EcoHome checks in with Don Ferrier, who has built sustainable houses in the Fort Worth, Texas, area for more than two decades and recently completed his first zero-energy project, a two-bedroom wind-powered dwelling dubbed the Zero-Energy Casita.
What do your customers want most in a green home?
This varies. We see two predominant customer groups: baby boomers and young families. The baby boomers are looking for wise investments to incorporate into their home. For many, they are looking at retirement right around the corner and living on a fixed income amidst volatile energy prices, so energy efficiency is typically at the top of their list of priorities.
For the other group--young couples just starting families--their main motivation for building green is usually because they feel that it is the “right thing to do.” They strongly believe in raising their budding family in an environment that is true to their core values, such as consuming less and using local resources, and smart design is a big part of this.
How do you strike a balance between clients’ hopes for a sustainable, energy-efficient home and the realities of their budget?
This is a challenge for each project. We carefully discuss in depth with each client not only what they want to build, but why. We often find that in the “why” lies the balance between what their heart wants and what their wallet is comfortable in spending. It really is an exploration process that can vary greatly with each customer.
What led you to explore building a net-zero home?
Clients have been discussing the possibilities of net-zero projects with us for more than 10 years, but often the road led to what I talked about above: They just weren’t comfortable with the upfront cost. On this project the owner decided that it would be a wise investment that he was willing and able to make.
Was it more time-consuming and expensive?
Slightly. We invested in energy modeling to be sure we could achieve a true net-zero: Our building science team entered the project’s energy data into a computer program to determine how each product or aspect of the home affects its energy efficiency, such as how and where the sun comes through a window. They gave us a report with the estimated energy consumption and we worked that number up or down by choosing different items, say an 8 ¼-inch SIPs roof panel compared to a 10 ¼-inch SIPs roof panel. It compared the added cost to the added energy efficiency so we could make educated choices.
The total price of the Casita came to $312,000 not including the land. Beyond the energy-efficient upgrades such as a $15,500 3.7-kw wind turbine, this project incorporated a lot of reclaimed materials, such as salvaged barn beams, siding, and wood floors, which elevated the cost.
Are your homes third-party certified?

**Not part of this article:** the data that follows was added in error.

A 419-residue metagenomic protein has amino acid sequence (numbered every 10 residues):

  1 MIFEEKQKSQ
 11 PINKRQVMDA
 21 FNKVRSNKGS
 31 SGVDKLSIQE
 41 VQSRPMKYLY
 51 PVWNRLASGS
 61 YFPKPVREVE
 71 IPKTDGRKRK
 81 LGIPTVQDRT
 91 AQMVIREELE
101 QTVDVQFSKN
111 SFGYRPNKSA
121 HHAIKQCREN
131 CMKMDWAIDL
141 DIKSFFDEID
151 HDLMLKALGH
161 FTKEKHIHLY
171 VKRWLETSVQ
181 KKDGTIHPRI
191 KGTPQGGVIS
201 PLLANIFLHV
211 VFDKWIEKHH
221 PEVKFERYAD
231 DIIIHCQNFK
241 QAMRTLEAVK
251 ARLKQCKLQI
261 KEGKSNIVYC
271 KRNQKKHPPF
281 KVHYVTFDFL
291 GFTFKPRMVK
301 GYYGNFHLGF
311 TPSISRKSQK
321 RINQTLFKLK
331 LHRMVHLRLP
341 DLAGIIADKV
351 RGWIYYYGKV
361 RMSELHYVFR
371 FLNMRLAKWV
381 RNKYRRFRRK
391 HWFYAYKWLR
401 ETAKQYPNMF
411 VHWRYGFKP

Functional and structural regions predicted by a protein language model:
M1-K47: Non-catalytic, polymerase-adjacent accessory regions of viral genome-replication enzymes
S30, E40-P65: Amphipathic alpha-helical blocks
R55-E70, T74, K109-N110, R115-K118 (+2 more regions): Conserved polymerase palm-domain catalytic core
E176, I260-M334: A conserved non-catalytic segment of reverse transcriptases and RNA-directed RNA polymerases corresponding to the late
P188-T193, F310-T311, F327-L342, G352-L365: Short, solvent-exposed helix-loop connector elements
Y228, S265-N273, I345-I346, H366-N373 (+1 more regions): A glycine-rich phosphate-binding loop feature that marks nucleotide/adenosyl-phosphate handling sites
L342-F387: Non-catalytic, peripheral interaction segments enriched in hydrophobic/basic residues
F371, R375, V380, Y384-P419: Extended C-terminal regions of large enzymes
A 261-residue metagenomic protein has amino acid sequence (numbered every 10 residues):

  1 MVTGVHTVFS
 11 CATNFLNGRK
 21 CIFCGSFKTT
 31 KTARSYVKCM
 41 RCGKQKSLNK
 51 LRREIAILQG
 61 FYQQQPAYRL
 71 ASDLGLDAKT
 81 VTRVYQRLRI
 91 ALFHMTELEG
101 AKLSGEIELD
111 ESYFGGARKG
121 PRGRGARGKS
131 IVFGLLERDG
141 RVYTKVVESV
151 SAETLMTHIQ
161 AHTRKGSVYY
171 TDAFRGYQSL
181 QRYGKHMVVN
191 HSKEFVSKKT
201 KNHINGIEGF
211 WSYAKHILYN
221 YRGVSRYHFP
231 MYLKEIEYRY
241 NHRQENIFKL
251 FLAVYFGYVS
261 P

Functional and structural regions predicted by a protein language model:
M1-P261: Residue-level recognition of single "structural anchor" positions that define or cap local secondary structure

We had our first home Energy Star-certified in 2000 and we’re still Energy Star certifying our homes, along with LEED, the NAHB’s National Green Building Standard, Green Built Texas, and the DOE’s Builders Challenge. Having our projects third-party certified provides hard data that our homes are constructed and perform as promised and helps differentiate us from other builders who simply claim to be building green, but have no independent party proving it. In addition, certification provides our homeowners with a marketing tool that they can use to differentiate their homes from other standard homes, which comes in handy when reselling.
What are some of your favorite green building products?
--Structural insulated panels. In an extremely energy-efficient home, SIPs give us our biggest bang for the buck by providing great air tightness and insulation, key ingredients to a high-performance home.
--Daikin air source heat pump. One of the most efficient heat pumps on the market. I love that we can have up to five blowers with five individual thermostats operating off of one compressor. The fans and compressor are all infinitely variable speed, and I love that it’s so compact and quiet.
--Solar hot water systems. With the federal tax credits they are achievable for more of our clients’ budgets and are a great investment when you compare the upfront cost versus ROI.
--Scored, stained, and sealed concrete floors. These provide a clean, durable, attractive, and low-cost flooring option. They are also a great thermal mass; when incorporated in conjunction to passive solar design, they assist in keeping the home cool during the summer and warmer in the winter. The floors will never have to be removed and replaced like other flooring options, which diverts future landfill waste.
--Wind generation. We have been conducting serious research on wind-generation options since 2004 and are excited about having installed our first unit, from Skystream, on the Zero-Energy Casita. We worked with the provider and installer to seek out proven performance data for our area and confirmed the data with homeowners who had installed the system on their homes. We believe it is a viable renewable energy alternative and look forward to incorporating it into more projects.
--Sherwin Williams Harmony paint. A great paint with no to low VOCs.
--Higher-efficiency Energy Star appliances. They operate great and consume a fraction of the energy of standard appliances on the market today.
--Lighting from the Energy Star Advanced Lighting Package. The fixtures in this package are attractive and at the same time significantly lower energy consumption.
--Galvalume metal roofs. In our climate, the DOE states that a Galvalume roof will reflect 73% of the sun’s heat, further reducing the energy load.